In conclusion, this past weekend, we students from D.C. really became a family. We supported each other, encouraged each other, and protected each other. It’s truly inspiring to hear nearly a hundred people supporting you, celebrating your accomplishment. I think it’s clear that even if we placed individually at regionals, we would never have gotten anywhere at nationals without each other. So my achievement, or any individual achievement, is D.C. MIST’s achievement, and it always will be. One team, one family. JazakAllah!
photo by Aisha Khatib
Brothers most disciplined team: Moco Rockets
3rd place 2D art: Tubah Shafi
3rd place 3D art: Safiyah Cheatam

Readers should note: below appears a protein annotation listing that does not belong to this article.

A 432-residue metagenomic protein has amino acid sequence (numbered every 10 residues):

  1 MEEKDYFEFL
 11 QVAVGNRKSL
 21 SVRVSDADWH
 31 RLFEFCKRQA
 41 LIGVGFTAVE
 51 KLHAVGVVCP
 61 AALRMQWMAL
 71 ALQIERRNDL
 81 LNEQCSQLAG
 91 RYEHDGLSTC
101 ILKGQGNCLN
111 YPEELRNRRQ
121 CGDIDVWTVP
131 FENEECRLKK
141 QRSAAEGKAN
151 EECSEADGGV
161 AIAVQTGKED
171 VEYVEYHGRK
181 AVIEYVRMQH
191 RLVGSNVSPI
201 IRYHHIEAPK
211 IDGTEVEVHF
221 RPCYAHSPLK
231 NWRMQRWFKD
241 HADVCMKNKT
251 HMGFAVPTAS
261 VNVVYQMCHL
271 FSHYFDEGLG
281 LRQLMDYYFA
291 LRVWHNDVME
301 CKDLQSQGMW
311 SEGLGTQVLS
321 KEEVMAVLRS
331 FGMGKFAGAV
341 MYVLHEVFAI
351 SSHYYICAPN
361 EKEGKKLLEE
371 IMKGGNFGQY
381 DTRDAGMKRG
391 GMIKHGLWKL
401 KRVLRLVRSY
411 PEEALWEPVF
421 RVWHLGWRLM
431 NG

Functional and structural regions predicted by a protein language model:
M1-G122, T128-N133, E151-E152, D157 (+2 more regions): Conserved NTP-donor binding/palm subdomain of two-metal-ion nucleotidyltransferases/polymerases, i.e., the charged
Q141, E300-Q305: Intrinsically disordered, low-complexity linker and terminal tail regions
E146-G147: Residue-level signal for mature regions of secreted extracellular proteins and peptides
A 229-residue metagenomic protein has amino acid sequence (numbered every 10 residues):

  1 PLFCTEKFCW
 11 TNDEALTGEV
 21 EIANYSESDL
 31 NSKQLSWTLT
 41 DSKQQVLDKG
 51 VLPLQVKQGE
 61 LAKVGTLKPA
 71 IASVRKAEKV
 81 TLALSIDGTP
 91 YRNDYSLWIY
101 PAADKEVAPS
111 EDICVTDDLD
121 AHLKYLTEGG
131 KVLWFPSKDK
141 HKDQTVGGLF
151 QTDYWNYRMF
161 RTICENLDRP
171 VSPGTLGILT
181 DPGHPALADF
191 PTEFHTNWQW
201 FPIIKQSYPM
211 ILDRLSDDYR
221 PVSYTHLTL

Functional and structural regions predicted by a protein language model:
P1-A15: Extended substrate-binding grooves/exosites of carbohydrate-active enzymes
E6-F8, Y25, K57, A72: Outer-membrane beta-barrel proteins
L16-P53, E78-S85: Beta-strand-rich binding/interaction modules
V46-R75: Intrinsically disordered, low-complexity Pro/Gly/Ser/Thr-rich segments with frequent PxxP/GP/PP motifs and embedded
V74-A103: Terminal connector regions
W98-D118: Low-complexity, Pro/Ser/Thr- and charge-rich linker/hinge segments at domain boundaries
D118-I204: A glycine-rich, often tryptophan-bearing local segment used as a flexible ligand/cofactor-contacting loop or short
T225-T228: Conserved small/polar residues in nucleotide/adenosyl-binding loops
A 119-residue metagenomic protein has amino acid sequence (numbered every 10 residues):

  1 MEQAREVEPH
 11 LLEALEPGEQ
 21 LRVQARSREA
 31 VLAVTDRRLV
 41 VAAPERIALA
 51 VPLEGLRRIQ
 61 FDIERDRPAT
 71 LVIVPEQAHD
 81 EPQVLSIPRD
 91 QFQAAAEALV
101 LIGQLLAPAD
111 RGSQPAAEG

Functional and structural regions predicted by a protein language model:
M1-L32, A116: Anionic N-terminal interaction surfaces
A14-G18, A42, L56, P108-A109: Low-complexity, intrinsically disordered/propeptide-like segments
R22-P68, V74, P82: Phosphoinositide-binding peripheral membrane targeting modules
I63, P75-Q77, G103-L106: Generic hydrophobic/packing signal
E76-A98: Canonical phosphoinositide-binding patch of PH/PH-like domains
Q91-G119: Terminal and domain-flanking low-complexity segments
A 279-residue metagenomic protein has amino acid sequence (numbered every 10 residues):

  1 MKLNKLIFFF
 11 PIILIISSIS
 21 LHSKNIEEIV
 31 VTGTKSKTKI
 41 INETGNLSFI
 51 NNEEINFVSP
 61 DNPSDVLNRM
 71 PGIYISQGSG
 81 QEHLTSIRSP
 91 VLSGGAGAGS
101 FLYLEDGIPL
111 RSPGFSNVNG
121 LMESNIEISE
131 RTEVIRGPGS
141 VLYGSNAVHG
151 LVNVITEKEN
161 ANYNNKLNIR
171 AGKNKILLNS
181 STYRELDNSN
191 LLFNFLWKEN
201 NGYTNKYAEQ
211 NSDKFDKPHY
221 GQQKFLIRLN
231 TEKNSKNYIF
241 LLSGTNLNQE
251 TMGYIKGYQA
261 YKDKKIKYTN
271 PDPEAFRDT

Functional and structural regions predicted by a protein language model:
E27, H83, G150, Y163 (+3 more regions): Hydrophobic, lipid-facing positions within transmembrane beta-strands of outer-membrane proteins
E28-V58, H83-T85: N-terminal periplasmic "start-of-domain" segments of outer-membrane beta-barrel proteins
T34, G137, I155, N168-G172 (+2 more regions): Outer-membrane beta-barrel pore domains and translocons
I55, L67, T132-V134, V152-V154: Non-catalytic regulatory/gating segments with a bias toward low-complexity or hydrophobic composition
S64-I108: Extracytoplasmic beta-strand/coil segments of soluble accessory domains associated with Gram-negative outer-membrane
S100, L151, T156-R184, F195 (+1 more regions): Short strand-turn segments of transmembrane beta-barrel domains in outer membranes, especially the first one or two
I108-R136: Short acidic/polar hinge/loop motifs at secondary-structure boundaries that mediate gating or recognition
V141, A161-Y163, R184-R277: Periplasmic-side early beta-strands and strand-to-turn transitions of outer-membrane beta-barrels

1st place Photography: Ali Waseem
2nd place Knowledge Test 2: Danish Akbar
1st place Knowledge Test 2 : Zaid Bilgrami
3rd place Brothers Tajweed: Naeem Baig
1st place Brothers Tajweed: Abdullah Ahmad
1st place Sisters Advanced Memorization: Mamata Abdou
1st place Brothers Advanced Memorization: Usman Qadri
2nd Place Prepared Essay: Ali Waseem
3rd Place Original Oratory: Adib Laskar
1st Place Extemp Speaking: Faraz Ahsan
3rd Place Short Fiction: Aisha Khatib
1st Place Short Fiction: Amina Iro
2nd Place Spoken Word: Azizah Abdul-Samad
1st Place Newsletter: ERHS
2nd Place Sisters improv: Bowie HS
3rd Place Sisters Nasheed: ERHS
1st Place Sisters Nasheed: Hammond HS
2nd Place Brothers Nasheed: DUS
2nd Place Debate: Faraz Ahsan
Winner of Best Chant